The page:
27. Invest time in compiling a company style guide, or pick an existing one and stick to it. Having to ask yourself “Do we write ’10’ or ‘ten’?” every time wastes time, energy and brain space.
28. Don’t waste your customer’s time by frazzling their brain. Keep things clean and simple.
29. Invest time and effort in being clean and simple. As Steve Jobs once said: “Simple can be harder than complex: You have to work hard to get your thinking clean to make it simple.”
30. Trying to add value for your customer is not the same as trying to impress them. If you found it in a thesaurus, it’s the wrong word. Even if it only sounds like you found it in a thesaurus, it’s still the wrong word.
31. Don’t waste letters. As George Orwell said: “Never use a long word when a short one will do.”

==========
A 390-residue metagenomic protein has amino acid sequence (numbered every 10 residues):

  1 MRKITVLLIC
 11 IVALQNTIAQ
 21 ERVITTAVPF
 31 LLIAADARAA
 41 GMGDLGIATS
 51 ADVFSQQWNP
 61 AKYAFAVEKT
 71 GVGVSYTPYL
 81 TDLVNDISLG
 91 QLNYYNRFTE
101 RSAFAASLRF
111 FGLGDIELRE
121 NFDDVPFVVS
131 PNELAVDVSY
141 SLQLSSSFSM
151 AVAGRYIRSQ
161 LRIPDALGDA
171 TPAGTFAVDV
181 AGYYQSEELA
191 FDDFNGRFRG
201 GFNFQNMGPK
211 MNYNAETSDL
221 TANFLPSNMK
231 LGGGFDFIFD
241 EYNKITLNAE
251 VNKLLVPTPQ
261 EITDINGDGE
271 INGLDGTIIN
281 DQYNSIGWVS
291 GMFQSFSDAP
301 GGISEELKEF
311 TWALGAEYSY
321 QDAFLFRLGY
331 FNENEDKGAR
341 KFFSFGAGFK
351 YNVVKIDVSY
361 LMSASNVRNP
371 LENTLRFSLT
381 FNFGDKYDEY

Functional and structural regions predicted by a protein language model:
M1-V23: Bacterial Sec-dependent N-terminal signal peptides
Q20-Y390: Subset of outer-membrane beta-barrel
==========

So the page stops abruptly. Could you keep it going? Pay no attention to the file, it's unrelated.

32. Trim wasted words. Don’t expend pixels on a phrase like “in the event that” when “if” will do.
33. Don’t waste time and energy worrying about writing it right (right away). First get it written; then make it right.
34. When you’re done with a piece of writing, go back and cut 20 percent. Trust us, it’s possible.
35. Feel free to ignore outdated rules about not starting sentences with “and” or not splitting infinitives. Eliminating non-mistakes doesn’t add value to your customer.
36. If your customer is intractably pedantic about grammar rules, don’t ignore them. Remember, it’s what’s valuable to the customer that counts.
What are your tips for lean writing? Please tell us in the comments.
A version of this article originally appeared on Good Copy Bad Copy.